22 January 2006

... And There's The Century!

Two dips, one horrible, one quite enjoyable, couldn't dampen down the fact that I pushed through the mighty 100 today.

The day started slowly and in a near wrist-slashing vein of form. Wherever I went I was shadowed by semi-orchestrated hordes of octogenarian Gortex fetishists. If I couldn't see the aged snake of red, purple and yellow, I could hear the accompanying chorus of wheeze and cough and, hours after an encounter, a faint aroma of Murray Mint and denture fixative seemed to persist, Will O' The Wisp-like, below the canopy of Wentwood.

Anyhoo, having seen the square root of bugger all at Wentwood, I tried to connect with the Corn Bunting at Dingestow. Again I failed to achieve the primary goal, but a supporting cast of farmland passerines more than made the trip worthwhile. I can't remember the last time I saw three figure flocks of Skylark and Linnet in Gwent (if ever) and Tree Sparrow, Brambling and Yellowhammer were all bagged for the year.

The total is now 102, come on!

21 January 2006

Almost Three Figures

Another ringing trip to Llanwern produced a Jack Snipe and, finally, a Water Rail seen as well as heard. Dipped Dipper on the way home, so I'm left (for another day at least) one short of the magic three figures.

15 January 2006

Unexpected Riches

A morning's ringing at Llanwern didn't seem to present the ideal opportunity for building on the yearlist and I was resigned to a couple or three new species at best. I certainly didn't see five jumping onto the list! Yep, five, count 'em - Woodcock, Greylag Goose (category C only), Stock Dove, Cetti's Warbler (finally seen, as opposed to heard) and, pick of the bunch, Firecrest!

The Woodcock was flushed from the side of a country lane near Rhiwderin, from almost exactly the same spot as one had appeared (presumably the same bird) just before Christmas. The Greylags are resident at Llanwern, as are the Stock Dove and Cetti's Warblers but unlike the Firecrest. First seen 'bouncing out' of a mist net this little gem (a probable female) gave two or three cracking views as it fed low down in bramble along a rhine-side fenceline. It managed to evade capture but even so, as this wasn't a species I was banking on, it was a proper bonus and a flipping good looking one to boot.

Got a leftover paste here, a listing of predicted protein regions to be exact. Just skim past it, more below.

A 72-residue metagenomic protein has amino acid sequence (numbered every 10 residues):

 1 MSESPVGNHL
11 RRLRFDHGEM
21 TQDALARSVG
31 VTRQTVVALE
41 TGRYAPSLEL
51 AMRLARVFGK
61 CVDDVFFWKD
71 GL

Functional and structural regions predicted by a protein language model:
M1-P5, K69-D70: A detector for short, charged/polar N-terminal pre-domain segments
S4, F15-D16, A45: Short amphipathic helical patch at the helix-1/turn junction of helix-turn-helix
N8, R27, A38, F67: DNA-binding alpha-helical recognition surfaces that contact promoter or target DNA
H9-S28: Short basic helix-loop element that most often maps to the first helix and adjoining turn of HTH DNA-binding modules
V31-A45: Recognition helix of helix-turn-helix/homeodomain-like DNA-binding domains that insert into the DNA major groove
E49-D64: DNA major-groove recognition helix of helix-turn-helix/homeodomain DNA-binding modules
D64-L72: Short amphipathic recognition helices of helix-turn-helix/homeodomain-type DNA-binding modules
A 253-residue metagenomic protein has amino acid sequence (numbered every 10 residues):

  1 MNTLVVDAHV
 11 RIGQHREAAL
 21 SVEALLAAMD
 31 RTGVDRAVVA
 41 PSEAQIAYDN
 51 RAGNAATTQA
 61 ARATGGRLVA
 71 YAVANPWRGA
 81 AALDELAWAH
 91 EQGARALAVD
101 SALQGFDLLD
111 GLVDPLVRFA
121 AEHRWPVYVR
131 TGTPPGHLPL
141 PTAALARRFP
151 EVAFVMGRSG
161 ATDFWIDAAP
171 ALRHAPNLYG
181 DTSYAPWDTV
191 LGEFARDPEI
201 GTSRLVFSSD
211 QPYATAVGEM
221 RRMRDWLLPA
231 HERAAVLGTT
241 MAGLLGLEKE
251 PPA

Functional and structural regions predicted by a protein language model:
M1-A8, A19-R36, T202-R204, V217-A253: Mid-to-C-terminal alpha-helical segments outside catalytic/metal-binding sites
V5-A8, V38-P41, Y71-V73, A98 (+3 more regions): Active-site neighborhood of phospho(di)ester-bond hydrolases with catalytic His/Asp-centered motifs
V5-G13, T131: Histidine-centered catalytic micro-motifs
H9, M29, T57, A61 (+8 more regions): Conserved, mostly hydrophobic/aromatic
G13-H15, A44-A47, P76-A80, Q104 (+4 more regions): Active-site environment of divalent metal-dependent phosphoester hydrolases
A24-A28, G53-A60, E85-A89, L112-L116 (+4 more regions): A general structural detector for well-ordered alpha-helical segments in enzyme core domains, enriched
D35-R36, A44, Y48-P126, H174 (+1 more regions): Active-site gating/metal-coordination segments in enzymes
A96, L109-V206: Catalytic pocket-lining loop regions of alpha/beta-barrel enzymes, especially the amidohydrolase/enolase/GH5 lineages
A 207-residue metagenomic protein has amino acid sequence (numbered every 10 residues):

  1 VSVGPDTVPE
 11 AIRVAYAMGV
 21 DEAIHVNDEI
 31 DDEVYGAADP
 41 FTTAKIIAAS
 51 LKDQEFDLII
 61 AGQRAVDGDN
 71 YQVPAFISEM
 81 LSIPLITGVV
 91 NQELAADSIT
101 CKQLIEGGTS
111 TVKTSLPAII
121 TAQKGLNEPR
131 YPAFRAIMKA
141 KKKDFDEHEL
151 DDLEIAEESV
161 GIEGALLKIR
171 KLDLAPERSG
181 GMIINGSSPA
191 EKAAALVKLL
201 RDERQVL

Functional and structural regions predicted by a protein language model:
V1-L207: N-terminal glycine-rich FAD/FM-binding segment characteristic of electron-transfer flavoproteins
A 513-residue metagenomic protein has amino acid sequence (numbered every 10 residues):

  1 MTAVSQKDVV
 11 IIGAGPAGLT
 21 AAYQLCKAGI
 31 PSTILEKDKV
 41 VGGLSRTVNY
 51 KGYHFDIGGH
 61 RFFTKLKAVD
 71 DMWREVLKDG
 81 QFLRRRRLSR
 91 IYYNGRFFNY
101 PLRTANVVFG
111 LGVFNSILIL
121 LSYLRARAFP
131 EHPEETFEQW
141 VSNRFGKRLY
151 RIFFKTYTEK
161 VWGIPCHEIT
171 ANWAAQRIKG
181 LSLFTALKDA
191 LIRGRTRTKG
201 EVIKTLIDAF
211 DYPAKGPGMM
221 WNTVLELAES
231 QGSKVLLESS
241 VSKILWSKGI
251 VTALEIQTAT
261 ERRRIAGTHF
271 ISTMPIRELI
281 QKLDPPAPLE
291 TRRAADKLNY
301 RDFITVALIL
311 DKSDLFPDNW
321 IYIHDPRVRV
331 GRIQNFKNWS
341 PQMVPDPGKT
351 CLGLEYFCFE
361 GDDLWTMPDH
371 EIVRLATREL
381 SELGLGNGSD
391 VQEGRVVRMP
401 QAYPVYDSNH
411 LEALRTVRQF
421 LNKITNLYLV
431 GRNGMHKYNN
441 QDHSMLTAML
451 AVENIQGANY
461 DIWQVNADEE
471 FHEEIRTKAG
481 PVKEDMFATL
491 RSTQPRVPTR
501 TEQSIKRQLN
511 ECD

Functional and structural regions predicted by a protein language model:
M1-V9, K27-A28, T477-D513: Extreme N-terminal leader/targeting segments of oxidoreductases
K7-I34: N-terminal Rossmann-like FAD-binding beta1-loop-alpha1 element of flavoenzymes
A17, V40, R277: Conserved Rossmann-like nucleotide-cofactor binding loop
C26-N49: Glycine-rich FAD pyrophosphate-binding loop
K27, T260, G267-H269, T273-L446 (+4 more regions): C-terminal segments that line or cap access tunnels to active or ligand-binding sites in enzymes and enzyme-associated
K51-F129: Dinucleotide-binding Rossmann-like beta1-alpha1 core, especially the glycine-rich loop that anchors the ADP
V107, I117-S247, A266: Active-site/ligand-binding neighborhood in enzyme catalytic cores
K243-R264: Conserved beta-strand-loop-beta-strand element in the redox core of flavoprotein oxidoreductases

The total so far has now reached 97, soon the three figures shall be mine, all mine... ha ha ha ha... oops (misplaced demonic laughter, first sign of birding induced madness).

14 January 2006

Another Good Grebe

Llandegfedd Reservoir
Not to be outdone by the posse of Black-necked Grebes at Ynysfro, Llandegfedd has produced a Red-necked. First reported as a 'possible' on Friday, it became a 'definite' today and, a little while later, was on my yearlist. Whilst driving round the reservoir I also bagged a, long overdue, Pheasant (get in there!). The Red-necked Grebe was also my county tick and a second year/county double appeared in the gull roost - an adult Yellow-legged Gull, unfortunately no Med Gull joined the party, but one out of two ain't bad. Ninety-two species have fallen.

08 January 2006


God, the weather this afternoon was shitty. Luckily, before the gloom closed in, the morning's ringing session at Porton had been wrapped up, so I only got pissed on whilst sticking up a few nestboxes. Birds-wise there was very little of any interest knocking around on the levels. 'Highlights' were Ringed Plover and Feral Dove, both new for the year, yay! Eighty-nine species and counting.

07 January 2006

A Little Bit of Quality